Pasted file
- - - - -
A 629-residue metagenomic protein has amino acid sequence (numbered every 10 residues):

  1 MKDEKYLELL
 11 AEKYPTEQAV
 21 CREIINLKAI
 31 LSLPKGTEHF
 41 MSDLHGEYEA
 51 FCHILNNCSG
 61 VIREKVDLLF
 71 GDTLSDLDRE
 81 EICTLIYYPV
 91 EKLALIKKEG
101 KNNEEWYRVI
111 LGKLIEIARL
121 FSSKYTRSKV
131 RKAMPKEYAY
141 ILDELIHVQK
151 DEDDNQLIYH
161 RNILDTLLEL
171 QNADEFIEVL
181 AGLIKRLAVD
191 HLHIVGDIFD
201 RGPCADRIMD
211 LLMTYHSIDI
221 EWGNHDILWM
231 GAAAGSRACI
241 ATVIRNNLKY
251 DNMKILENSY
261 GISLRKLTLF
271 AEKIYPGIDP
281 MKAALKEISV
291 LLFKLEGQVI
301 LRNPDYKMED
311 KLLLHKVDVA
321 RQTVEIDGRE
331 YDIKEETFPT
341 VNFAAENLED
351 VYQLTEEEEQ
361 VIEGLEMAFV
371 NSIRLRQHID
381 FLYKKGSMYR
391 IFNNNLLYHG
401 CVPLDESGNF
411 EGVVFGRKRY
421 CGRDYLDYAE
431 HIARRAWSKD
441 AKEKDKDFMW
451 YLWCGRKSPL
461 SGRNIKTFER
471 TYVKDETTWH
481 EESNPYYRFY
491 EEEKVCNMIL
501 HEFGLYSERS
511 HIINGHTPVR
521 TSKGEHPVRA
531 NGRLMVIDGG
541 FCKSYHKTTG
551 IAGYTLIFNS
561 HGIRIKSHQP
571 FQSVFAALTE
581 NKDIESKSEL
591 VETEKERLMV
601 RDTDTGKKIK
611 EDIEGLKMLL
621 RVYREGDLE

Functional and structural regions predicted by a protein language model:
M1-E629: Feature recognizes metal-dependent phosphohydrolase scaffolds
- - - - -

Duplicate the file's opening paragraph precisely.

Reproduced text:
A 629-residue metagenomic protein has amino acid sequence (numbered every 10 residues):